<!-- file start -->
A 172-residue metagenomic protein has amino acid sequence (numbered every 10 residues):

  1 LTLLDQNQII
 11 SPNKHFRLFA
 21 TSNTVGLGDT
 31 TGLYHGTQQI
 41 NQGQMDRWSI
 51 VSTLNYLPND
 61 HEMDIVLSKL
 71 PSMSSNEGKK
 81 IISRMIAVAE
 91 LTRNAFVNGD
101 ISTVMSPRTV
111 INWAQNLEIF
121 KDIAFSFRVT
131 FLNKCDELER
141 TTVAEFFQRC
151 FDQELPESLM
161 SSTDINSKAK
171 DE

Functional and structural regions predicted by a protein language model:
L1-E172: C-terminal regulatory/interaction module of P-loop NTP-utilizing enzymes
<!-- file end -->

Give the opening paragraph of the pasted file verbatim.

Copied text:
A 172-residue metagenomic protein has amino acid sequence (numbered every 10 residues):